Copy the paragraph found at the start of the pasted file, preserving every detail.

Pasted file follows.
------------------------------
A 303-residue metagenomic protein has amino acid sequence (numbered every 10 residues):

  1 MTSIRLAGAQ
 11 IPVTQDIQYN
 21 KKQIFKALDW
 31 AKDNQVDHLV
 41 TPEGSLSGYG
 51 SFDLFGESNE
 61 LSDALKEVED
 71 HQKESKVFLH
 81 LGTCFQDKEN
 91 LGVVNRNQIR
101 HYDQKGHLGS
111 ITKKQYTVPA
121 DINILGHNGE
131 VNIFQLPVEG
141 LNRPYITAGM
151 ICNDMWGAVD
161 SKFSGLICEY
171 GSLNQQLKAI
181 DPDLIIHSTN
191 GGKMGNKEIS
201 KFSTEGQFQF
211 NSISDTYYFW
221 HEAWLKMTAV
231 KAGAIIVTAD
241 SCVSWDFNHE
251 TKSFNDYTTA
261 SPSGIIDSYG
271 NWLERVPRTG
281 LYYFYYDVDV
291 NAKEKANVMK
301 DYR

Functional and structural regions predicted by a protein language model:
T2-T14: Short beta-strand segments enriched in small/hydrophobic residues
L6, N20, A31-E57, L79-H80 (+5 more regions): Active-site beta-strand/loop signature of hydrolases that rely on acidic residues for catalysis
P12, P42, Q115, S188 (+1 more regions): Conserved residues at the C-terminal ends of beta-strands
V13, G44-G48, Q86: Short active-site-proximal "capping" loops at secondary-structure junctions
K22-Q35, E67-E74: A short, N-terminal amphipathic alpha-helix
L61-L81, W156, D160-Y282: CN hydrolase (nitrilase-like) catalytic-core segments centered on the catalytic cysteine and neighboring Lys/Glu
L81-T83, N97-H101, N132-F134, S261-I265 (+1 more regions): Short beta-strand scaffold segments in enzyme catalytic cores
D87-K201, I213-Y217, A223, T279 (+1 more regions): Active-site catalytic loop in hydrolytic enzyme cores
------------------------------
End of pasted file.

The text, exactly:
A 303-residue metagenomic protein has amino acid sequence (numbered every 10 residues):